Adobe has launched Acrobat.com, a free collaboration service now in beta. On the site, you can store up to 5GB of files, create documents with the Buzzword online word processor, share documents either with the world or with specified email addresses (the recipient must sign in with an Adobe account), and convert documents to PDF online. The PDF conversion is a trial limited to 5 documents, unless you subscribe to an online service, or buy Acrobat 9 and convert on the desktop (of course, there are plenty of other ways to convert to PDF these days). There is also an online conferencing application called Connect Now, which you can use for meetings with up to two other participants.
Connect Now is brilliant; I’m now yet convinced by the other services. Don’t get me wrong; 5GB of free online space is a fantastic offer, though it happens to be the same as Microsoft offers in Skydrive. However, everything is implemented in Flash, and this can be annoying. I find myself trying to right-click items to get a context menu; this doesn’t work, and I just get the Flash player settings menu. Right-click works OK in Google Docs, which also lets you create spreadsheets and presentations online, not just word processor documents. What is the compelling reason to use Acrobat.com, as opposed to these other services? And what is the business model – will Adobe go full tilt at the online productivity market, and offer Acrobat.com subscriptions for the Enterprise? And finance the free consumer/small biz services with advertising? I guess that is likely; but it is not good enough for those kinds of moves yet.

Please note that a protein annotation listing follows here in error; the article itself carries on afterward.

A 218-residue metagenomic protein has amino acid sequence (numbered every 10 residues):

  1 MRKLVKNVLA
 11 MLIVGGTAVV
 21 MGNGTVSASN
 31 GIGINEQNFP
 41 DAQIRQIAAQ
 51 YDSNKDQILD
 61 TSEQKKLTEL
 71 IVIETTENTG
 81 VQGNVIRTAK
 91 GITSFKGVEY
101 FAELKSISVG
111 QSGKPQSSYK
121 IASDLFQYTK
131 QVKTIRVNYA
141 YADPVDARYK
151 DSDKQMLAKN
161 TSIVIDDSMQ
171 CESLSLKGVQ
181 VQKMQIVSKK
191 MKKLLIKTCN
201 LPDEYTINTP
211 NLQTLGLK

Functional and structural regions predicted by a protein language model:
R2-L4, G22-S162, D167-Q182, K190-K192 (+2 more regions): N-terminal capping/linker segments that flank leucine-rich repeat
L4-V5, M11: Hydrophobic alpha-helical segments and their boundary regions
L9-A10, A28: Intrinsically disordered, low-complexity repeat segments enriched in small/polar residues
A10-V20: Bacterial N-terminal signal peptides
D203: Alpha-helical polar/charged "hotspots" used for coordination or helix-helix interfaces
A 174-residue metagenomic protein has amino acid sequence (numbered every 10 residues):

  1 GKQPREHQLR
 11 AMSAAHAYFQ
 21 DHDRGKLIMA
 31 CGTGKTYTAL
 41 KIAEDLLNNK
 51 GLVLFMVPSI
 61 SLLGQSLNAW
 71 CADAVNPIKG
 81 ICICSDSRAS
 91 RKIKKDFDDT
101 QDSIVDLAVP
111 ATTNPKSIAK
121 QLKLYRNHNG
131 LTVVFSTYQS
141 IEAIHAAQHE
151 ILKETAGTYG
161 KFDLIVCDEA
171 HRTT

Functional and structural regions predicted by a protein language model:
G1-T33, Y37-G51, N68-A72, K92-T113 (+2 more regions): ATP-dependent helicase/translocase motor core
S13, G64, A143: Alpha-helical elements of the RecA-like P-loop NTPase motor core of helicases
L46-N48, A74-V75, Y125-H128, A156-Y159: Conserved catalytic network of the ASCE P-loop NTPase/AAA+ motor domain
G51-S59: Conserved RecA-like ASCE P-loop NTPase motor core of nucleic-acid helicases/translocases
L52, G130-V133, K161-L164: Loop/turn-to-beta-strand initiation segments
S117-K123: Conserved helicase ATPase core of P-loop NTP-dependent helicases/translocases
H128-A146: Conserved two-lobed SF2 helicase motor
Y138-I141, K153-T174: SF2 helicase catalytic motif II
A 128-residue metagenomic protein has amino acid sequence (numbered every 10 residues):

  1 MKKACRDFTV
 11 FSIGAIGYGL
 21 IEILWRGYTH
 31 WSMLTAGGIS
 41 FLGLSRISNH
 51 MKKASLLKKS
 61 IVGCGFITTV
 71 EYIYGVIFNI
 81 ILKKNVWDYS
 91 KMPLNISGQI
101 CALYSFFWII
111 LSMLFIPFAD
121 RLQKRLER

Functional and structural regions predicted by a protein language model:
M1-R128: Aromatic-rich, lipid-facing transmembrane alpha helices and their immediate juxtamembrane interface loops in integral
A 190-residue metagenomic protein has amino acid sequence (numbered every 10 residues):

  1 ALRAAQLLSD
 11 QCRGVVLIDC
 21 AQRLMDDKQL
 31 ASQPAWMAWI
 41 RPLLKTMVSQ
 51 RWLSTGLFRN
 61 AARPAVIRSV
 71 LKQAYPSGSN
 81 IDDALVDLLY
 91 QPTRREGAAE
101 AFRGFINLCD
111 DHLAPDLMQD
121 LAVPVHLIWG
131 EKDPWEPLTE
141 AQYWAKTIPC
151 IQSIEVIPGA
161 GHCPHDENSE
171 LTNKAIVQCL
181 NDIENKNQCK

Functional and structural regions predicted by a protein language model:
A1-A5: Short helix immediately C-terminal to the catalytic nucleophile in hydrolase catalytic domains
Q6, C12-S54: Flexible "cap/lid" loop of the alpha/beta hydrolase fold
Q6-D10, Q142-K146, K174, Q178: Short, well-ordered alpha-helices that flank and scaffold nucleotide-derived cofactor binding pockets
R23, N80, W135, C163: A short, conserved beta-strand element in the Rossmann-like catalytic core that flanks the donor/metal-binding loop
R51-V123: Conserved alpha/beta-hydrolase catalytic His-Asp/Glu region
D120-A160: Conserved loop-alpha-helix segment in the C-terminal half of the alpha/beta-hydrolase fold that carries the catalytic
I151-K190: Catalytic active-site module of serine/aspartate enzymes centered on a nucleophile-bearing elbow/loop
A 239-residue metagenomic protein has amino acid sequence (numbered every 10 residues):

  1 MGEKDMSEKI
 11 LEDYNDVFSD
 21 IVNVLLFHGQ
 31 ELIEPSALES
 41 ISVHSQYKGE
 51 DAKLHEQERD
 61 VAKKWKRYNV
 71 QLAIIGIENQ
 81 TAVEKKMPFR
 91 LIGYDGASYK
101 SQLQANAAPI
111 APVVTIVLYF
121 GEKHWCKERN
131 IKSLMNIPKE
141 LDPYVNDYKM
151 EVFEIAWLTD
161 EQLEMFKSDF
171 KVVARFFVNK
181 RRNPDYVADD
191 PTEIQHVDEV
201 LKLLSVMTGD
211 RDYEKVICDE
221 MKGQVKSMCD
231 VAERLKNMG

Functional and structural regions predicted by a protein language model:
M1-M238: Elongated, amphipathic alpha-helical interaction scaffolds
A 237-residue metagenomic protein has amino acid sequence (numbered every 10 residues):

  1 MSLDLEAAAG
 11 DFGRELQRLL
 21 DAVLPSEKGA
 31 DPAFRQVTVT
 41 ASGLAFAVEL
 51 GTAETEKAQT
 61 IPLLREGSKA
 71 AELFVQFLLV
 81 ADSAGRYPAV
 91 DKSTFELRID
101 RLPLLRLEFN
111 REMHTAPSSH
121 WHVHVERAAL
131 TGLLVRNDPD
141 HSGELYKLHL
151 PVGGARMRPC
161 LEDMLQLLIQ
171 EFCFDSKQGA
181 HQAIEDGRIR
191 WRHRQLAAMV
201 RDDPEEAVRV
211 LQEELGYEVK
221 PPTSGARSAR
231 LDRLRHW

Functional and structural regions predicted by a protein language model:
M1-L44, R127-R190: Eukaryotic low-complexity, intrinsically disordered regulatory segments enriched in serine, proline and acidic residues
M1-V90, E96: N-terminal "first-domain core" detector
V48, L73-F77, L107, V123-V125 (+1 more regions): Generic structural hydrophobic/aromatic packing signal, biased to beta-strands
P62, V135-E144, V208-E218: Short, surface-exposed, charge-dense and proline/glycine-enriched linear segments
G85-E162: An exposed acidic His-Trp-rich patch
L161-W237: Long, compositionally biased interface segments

Connect Now on the other hand is a great conferencing system; Flash makes sense here, because it removes much of the friction that I’ve seen with other systems. You get chat; whiteboard with elegant drawing tools; webcam; shared notes; and screen sharing. The application can run with within or outside the browser. I presume it a cut down version of Connect Pro, formerly Breeze. I can see wide take-up for this; useful in its own right, and a good taster for the full version.
Screen sharing is a powerful feature, though I had a few problems on my first attempt, pretty though:
My second attempt worked fine.